Andy Witchell, Strategy and Development director for the Public Sector, ENGIE UK, sets out three key actions for achieving NHS net zero
An emergency, by definition, is something that requires an immediate response. Following the pandemic, climate change will be back at the top of the list of global challenges faced by human kind. It’s important we learn the lessons of acting quickly and don’t just get busy writing papers and setting targets that are oriented for a generation into the future.
It’s complicated and costly, right? Well, yes, but for perspective, the UK’s Carbon Budget clarified that net zero will cost approximately 1 per cent of GDP – which is cheaper than previously forecast – and less than half the cost of the current defence budget.
While it is complicated, it’s also well within our grasp: research undertaken by leading universities, including Oxford, Cambridge, and Imperial has demonstrated that it’s possible to deliver net zero by relying only on technologies that exist today. So, what are we waiting for?
Here are the top three actions that some leading NHS Trusts are already developing to achieve net zero today:
1. Get a local plan, as well as a national one: the NHS Net Zero plan is fantastic, but delivering net zero is all about local constraints. Take renewables for example: some locations get lots of sun, others get lots of wind, and others still are on top of geothermal heat sources. Start gathering the local data to build your own route map to net zero. It’s the only plan that will really work for you.
2. Think like a survivalist, not like an architect: the reality is that most most Trusts will deliver NHS net zero within their existing buildings. Because of that, they’ll need to focus on the fundmentals - the stuff that keeps patients safe, warm and dry. There is nothing more important to net zero buildings than fabric, heat and power. Fabric will determine how energy efficient your buildings are; heat is where most of your emissions are; and power is your second biggest energy demand after heat. It is as simple as that – develop a plan to improve these and you’ll be well on your way to achieveing net zero – just like Ray Mears.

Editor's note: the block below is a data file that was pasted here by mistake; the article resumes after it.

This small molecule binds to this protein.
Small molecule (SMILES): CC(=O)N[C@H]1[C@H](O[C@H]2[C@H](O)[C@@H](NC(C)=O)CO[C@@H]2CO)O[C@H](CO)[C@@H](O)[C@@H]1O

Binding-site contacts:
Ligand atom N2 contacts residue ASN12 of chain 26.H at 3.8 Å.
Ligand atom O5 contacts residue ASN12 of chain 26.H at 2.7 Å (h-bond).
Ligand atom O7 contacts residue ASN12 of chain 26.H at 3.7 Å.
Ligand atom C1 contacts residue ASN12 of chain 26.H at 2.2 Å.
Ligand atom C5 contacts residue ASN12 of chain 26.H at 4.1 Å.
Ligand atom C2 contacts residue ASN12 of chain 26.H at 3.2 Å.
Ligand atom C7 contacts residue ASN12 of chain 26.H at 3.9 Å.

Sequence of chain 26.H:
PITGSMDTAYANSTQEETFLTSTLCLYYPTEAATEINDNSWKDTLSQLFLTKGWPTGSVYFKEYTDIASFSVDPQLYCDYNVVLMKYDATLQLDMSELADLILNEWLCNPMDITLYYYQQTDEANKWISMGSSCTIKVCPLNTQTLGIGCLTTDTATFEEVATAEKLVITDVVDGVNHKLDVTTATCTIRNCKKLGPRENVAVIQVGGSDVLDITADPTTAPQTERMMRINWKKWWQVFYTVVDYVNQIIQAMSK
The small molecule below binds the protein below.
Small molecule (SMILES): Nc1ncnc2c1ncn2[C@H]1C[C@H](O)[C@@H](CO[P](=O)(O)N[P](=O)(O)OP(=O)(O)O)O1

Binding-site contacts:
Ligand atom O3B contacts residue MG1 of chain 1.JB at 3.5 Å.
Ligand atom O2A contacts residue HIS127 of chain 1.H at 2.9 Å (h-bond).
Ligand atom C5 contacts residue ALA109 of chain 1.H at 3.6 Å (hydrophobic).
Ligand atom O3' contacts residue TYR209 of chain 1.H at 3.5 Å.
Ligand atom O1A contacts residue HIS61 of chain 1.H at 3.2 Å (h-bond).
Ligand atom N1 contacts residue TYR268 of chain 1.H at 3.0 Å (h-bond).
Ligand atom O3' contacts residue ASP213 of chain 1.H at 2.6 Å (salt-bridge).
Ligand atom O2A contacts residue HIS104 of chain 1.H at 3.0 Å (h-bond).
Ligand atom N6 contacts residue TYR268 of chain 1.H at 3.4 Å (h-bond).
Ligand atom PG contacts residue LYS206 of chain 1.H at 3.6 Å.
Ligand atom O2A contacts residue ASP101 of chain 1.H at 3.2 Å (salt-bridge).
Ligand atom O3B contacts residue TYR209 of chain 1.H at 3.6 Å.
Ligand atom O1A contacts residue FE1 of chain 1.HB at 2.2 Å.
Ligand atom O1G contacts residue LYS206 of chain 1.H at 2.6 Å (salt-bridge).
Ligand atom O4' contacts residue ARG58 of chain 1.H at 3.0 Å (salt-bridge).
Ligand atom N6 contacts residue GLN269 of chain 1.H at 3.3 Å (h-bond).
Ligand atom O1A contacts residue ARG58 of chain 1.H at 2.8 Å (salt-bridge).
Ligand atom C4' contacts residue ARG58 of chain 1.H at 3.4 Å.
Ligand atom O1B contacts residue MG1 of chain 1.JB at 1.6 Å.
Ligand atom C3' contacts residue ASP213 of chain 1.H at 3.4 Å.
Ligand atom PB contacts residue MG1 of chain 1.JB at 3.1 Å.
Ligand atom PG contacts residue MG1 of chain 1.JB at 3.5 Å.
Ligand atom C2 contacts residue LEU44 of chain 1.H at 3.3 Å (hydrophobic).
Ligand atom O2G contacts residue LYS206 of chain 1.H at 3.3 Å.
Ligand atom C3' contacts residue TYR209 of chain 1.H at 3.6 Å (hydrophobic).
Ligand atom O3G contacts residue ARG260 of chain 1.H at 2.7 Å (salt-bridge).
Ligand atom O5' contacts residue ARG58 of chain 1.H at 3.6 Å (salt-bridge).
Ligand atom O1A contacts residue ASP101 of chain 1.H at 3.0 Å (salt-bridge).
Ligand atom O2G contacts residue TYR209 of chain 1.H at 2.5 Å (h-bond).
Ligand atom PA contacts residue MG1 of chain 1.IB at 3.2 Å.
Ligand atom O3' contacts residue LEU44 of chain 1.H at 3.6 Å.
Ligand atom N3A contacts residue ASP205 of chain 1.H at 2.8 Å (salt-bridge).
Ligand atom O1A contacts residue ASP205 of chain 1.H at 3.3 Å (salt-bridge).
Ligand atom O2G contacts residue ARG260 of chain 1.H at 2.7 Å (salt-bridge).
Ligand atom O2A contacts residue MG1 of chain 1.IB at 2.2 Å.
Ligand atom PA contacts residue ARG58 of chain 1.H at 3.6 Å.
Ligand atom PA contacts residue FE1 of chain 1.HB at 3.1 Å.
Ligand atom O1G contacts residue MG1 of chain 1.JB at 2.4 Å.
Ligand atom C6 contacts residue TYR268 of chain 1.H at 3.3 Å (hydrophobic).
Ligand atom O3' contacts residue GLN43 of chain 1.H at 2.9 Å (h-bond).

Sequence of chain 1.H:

3. Be courageous, think long-term: replacing high emissions assets with low emissions assets makes good financial sense. Why? Because low emissions assets tend to yield greater revenue savings over time and because they deliver wider social and environmental benefits. The business case for replacing high emissions assets, like old heating systems, or tired building fabric, will improve over the next few years, as the capital costs of low emissions assets begin to fall, and as new green finance instruments come to market. Get creative about how to finance your transition.
There will be no vaccine for climate change, so we must be much more effective in the containment phase. The health crisis has shown us what is possible when we all come together to defeat a common threat.
I am optimistic about achieving NHS net zero because I know that we have the ambition, the technology, and the skills to deliver the right solutions, today.